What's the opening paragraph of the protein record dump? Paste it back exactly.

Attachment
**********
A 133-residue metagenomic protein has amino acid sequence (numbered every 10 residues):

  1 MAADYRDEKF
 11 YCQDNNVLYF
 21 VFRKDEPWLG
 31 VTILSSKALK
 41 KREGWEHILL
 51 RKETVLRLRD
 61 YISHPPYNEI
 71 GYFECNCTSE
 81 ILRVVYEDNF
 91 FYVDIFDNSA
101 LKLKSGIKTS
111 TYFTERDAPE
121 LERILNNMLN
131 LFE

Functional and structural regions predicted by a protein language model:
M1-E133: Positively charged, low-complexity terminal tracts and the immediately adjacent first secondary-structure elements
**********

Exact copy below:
A 133-residue metagenomic protein has amino acid sequence (numbered every 10 residues):